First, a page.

As the infographic lower down shows, Minnesota’s place on Fortune’s list of the 500 largest companies in the country has been extremely dynamic.
This turnover is eye-opening to many, and in some ways it is understated. A number of Minnesota companies entered and exited the 500 over the past 25 years. In other ways, the turnover is exaggerated because Fortune redefined the 500 in 1995. Before then, companies such as financial institutions, retailers, and transportation companies were not considered. When the list changed, many companies joined, and many smaller industrial companies left the list.
Though the list itself is significant, its meaning is more nuanced and worthy of exploration.
What does it mean?
The stability in the overall count reflects the region’s continued prominence as a headquarters economy. We have one of the highest concentrations of large corporate headquarters in the country in raw numbers, and an especially high concentration of headquarters per capita. In addition, these headquartered companies compete in a diverse set of industries.
The turnover in the makeup of this list highlights the dynamism of this headquarters economy. Almost every time a headquarters leaves, it generates discourse and anxiety: Can the region sustain its economic vitality? However, the fact that the overall count remains fairly constant means that we have added as many large headquarters as we have lost. And many companies that have left the list continue to operate in the region (see Delta Air Lines)—some with operations that are larger than when they were on the list. Many regions have not been this fortunate.
What does the future hold?
A safe prediction is that many of the companies on this year’s Fortune 500 list will not populate it in 10 or 20 years. This is not a pessimistic assessment of our future. Rather, it reflects the reality that there is turnover of large companies in functioning free-market economies. For this reason, focusing on the loss of headquarters is an imprecise and potentially misleading measure of economic vitality. A more informed assessment of our regional vitality should consider three questions with respect to the roster of large headquarters.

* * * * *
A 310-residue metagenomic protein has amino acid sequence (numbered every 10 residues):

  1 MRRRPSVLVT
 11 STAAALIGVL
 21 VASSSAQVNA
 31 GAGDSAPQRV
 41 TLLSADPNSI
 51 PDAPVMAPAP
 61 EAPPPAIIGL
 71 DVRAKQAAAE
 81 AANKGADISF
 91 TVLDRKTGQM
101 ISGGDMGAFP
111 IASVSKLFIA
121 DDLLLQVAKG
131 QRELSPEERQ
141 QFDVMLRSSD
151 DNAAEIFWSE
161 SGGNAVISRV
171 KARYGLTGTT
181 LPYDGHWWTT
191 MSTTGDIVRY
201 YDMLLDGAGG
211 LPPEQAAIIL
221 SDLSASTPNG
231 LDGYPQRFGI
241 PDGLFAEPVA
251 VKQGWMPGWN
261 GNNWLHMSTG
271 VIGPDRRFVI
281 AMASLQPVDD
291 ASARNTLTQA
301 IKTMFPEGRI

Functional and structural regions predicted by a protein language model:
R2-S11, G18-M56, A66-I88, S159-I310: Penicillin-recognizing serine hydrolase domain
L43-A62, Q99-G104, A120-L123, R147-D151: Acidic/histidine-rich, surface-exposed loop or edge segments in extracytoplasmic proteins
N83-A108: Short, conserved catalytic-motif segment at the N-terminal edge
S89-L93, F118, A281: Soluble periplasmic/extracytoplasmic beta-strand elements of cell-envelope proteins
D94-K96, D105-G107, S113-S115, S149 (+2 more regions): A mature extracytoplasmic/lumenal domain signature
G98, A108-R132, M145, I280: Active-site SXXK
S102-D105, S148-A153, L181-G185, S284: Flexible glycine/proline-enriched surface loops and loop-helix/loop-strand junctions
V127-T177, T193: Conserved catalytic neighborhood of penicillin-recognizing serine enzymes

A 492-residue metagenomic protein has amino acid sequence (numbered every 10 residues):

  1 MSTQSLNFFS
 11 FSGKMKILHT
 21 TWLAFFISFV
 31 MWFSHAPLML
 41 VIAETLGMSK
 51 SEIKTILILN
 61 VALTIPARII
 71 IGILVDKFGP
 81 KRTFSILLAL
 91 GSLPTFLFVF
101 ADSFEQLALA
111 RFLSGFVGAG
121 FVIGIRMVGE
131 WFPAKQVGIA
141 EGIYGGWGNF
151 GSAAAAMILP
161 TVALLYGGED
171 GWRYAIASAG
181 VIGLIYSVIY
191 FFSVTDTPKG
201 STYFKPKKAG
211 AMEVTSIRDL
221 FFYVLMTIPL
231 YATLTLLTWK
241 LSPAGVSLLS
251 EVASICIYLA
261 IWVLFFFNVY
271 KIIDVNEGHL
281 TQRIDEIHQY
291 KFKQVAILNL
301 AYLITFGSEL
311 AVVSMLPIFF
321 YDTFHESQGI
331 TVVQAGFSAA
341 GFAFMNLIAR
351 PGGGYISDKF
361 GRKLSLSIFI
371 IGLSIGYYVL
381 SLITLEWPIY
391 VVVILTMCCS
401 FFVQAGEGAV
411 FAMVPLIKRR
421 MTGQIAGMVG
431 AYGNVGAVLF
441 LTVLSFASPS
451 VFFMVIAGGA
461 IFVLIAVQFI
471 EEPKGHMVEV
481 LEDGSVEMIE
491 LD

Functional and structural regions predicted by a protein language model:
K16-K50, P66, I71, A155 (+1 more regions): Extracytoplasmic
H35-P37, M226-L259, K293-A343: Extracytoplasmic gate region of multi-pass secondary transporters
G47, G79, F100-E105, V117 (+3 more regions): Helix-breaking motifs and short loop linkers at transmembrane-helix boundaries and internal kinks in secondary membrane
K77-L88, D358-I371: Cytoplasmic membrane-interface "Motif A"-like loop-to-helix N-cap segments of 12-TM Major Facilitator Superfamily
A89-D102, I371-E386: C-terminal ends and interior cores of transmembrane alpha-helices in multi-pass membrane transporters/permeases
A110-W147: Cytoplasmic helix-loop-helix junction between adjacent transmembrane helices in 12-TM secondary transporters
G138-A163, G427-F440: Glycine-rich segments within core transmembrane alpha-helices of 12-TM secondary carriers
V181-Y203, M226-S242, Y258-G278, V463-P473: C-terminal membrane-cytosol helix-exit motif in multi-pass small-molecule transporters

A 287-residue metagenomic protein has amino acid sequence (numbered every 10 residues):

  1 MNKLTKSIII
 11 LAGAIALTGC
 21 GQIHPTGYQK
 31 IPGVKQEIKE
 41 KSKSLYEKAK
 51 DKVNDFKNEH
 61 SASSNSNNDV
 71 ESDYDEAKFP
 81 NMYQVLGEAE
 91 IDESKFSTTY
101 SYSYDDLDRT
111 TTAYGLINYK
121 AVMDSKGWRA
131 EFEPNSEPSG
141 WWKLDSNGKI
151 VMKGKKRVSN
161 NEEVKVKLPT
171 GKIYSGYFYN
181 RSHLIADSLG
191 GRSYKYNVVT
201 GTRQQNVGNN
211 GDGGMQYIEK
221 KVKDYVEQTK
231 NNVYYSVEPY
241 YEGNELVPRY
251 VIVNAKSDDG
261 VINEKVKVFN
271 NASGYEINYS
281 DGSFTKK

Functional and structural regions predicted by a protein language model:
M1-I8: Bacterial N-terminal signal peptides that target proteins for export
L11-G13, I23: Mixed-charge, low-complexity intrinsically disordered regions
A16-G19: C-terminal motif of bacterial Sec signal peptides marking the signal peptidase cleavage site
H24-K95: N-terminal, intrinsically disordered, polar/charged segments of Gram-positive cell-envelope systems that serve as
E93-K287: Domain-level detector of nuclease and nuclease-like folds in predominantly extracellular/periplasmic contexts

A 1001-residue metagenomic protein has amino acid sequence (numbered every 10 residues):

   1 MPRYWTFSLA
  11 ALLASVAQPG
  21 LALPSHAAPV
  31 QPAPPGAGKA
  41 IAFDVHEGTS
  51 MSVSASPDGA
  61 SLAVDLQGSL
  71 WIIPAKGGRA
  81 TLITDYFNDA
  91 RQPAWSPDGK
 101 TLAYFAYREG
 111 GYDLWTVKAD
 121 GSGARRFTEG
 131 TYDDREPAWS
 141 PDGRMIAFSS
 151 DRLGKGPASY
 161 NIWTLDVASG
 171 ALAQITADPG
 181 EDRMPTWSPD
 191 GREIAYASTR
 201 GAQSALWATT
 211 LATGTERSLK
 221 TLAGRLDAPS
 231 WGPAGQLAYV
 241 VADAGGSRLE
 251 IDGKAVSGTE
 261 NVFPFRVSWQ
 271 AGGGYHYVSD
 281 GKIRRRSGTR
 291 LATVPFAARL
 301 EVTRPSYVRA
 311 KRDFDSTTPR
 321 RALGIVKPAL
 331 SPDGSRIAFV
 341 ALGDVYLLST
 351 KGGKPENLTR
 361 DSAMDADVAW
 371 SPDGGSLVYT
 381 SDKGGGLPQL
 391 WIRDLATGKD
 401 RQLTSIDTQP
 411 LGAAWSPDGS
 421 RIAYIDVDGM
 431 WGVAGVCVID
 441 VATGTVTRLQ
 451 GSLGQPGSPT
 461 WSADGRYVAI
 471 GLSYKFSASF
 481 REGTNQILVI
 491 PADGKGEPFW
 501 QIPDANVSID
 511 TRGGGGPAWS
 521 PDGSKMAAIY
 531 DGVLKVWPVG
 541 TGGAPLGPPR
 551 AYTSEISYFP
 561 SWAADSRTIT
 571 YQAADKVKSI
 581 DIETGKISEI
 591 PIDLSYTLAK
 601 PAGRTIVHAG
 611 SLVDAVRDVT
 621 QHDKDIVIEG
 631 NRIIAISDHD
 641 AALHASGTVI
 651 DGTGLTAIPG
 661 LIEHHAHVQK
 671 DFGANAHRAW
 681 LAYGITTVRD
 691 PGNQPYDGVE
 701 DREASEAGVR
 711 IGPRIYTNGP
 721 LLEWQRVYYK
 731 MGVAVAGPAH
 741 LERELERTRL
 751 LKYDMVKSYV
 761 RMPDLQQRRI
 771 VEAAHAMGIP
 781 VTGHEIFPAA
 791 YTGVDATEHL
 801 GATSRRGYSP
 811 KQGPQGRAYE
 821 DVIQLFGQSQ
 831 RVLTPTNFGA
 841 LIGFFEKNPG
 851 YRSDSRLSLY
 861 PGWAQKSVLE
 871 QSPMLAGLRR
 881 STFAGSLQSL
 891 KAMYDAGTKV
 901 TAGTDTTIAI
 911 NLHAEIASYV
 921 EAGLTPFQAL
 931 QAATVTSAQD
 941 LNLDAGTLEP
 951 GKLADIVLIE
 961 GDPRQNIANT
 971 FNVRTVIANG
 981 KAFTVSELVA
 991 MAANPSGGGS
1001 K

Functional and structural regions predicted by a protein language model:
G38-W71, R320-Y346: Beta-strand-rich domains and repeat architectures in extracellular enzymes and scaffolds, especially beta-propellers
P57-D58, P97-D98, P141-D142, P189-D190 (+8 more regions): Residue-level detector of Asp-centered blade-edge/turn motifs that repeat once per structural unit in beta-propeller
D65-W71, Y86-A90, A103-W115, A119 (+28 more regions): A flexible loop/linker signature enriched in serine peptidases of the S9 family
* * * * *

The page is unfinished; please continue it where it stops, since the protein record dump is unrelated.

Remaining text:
1) To what extent do we replace the companies that we will inevitably lose?
The roster of the companies from the region and the diversity of their economic footprint suggest continued strength.
2) When headquarters drop from the Fortune 500, what happens to the operations and the talent?
In some cases, dropping from the list is more a loss of bragging rights than a substantive change. Medtronic’s corporate headquarters moved to Ireland, but the continued role of its operational headquarters in Minnesota is a case in point. In other examples, it is important to assess what happens to the talent when we lose a Fortune 500; for instance, many skilled employees at Northwest did not move to Atlanta with Delta’s headquarters consolidation. Instead, they moved into jobs at other headquartered companies in the metropolitan area. This movement of talent between companies within a region is key to sustaining a headquarters economy and regional resilience.
3) To what extent do the continuing companies on the list evolve?
The companies that remain on the Fortune 500 from 1993 do not look the same as they did 25 years ago. Many have been deliberately reshaping and growing their businesses. Had these companies not been actively evolving, and sometimes reinventing, they would have ceased to be on the list. Their continued presence on it sometimes hides their dynamism.
A healthy economy is one that is not stagnant. The turnover in the makeup of the Fortune 500 from our region provides evidence of our headquarters economy’s dynamism. It also reinforces the need for this dynamism to continue, if Minnesota companies will continue to populate the Fortune 500.
The total number of Minnesota-based companies on the Fortune 500 list—which ranks publicly traded U.S. companies by revenue—has remained remarkably stable over the past 25 years. The 1993 list had 18 Minnesota companies; the 2018 roster lists 19, but Plymouth-based Mosaic Co. is relocating to Florida, while Eden Prairie-based Supervalu’s pending sale out-of-state would bring the count to 17.
But only five companies on the 1993 list remain today. Minnesota’s largest public company, Minnetonka-based UnitedHealth Group—now ranked fifth on the overall list, larger than Amazon.com—didn’t even make the list 25 years ago. Back in 1993, General Mills was larger than Apple Computer.
Some companies (Honeywell, International Multifoods) fell off the state listing because they were acquired by businesses based elsewhere. Some moved to other states (Cray, Bemis), while others moved their legal headquarters overseas for tax reasons (Medtronic). Jostens went private and was later sold to an out-of-state firm. H.B. Fuller, Deluxe, and Toro remain significant independent Minnesota-based companies, but are no longer large enough for the list.
By revenue, two additional Minnesota companies would make the Fortune list: Cargill, which is privately held, and Medtronic, whose operational headquarters remain in Minnesota. —Burl Gilyard
Myles Shaver is professor of strategic management and entrepreneurship at the University of Minnesota’s Carlson School of Management, where he holds the Pond Family Chair in the Teaching and Advancement of Free Enterprise Principles. His book Headquarters Economy: Managers, Mobility, and Migration, which documents the drivers of Minneapolis-St. Paul’s headquarters economy, will be released this fall.